Do you seek the validation of others before doing what you want?
Dr. Shyamala Kiru is a therapist turned relationship and leadership coach who spends her days teaching the art of emotional intelligence.
She believes that emotional intelligence is the key to unlocking success on a whole new level, and today Shyamala is here to teach us just that!
I am thrilled to share this incredible conversation with Shyamala, where we discussed self-authorization, boundaries, and taking responsibility.
She shares her top tips for improving your relationship with the most important person in your life: yourself
This episode will teach you how to build trust with yourself, and I promise you that self-trust will make life so much easier!
[1:05] About today’s episode.
[2:11] Welcoming Shyamala Kiru to the podcast!
[2:48] Who Shyamala is and what she does.
[4:26] The definition of emotional intelligence.
[6:39] Why many women struggle to put boundaries into their lives.
[8:10] Do we socialize girls differently than boys?
[9:21] How to compassionately and confidently set boundaries.
[17:16] Trusting yourself is so important.
[18:32] Taking responsibility.
[21:03] The relationship between self-authorization and a need for approval.
[22:17] Gaining courage.
[24:04] How you can teach your children self-authorization.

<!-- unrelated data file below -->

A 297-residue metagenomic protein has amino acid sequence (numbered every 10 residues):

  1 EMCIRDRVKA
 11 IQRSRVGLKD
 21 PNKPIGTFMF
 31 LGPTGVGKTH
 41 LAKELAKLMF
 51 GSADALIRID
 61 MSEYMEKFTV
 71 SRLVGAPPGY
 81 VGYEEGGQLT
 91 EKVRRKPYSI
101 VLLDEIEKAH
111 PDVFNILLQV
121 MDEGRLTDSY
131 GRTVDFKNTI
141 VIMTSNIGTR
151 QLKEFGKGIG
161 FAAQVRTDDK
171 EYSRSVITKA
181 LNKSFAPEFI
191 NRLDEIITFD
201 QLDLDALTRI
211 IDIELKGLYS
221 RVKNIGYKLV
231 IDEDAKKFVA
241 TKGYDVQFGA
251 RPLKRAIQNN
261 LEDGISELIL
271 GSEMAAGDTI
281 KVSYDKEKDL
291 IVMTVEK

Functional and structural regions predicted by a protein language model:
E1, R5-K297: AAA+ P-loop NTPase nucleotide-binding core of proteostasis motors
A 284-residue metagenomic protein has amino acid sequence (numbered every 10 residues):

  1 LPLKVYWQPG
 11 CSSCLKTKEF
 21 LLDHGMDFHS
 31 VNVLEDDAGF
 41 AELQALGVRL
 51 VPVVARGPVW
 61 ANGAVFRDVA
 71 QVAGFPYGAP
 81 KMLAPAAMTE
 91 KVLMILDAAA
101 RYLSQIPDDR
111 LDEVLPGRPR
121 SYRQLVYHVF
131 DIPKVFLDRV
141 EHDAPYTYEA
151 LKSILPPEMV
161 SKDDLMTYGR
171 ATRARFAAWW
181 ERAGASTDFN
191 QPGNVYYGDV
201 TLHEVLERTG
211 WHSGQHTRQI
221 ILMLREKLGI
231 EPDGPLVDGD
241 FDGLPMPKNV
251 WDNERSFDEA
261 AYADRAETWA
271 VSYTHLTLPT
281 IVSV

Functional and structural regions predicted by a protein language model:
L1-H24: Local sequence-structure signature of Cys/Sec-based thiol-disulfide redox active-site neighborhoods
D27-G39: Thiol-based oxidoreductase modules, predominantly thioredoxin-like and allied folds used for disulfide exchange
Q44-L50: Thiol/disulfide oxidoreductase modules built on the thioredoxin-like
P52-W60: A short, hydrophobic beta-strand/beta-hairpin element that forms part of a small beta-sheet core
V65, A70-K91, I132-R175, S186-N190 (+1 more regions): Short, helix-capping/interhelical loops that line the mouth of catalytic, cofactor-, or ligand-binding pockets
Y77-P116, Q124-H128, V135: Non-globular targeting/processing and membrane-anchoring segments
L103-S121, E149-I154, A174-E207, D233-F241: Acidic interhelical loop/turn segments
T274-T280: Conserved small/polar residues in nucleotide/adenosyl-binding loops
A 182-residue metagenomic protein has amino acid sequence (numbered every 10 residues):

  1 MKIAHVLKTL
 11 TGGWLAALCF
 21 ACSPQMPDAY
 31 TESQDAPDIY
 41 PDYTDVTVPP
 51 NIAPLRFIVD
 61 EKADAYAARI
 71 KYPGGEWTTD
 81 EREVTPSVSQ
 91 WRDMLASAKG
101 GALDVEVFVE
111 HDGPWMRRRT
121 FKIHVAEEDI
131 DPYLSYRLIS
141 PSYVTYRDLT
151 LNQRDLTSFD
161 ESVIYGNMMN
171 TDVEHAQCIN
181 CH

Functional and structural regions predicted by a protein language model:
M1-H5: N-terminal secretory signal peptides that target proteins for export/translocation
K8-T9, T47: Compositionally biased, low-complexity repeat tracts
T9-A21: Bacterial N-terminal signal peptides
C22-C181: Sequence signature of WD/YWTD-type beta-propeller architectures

[27:21] Breaking down imposter syndrome.
[31:43] How to handle anxiety around getting out of your comfort zone.
[35:05] Managing the people who aren’t comfortable with your success.
[38:59] Shyamala’s “metrics of impact.”
[14:17] Where to find more of Shyamala.
[41:50] Reflections from today’s episode.
Connect with my Guest:
Social Media: Instagram @dr.shyamalakiru
Emotional mastery is the ability to remain calm and confident, regardless of external circumstances.
I think one of the biggest reasons women struggle so much with decision-making is because we don’t actually know how to make decisions that align with our goals because we’ve been raised to make decisions that accommodate others.
I often define confidence as a deep sense of trust in yourself.
I’ve learned that imposter syndrome doesn’t have to be a bad thing. You can totally feel it and say, awesome. This is just an indication that I am consistently playing a bigger game.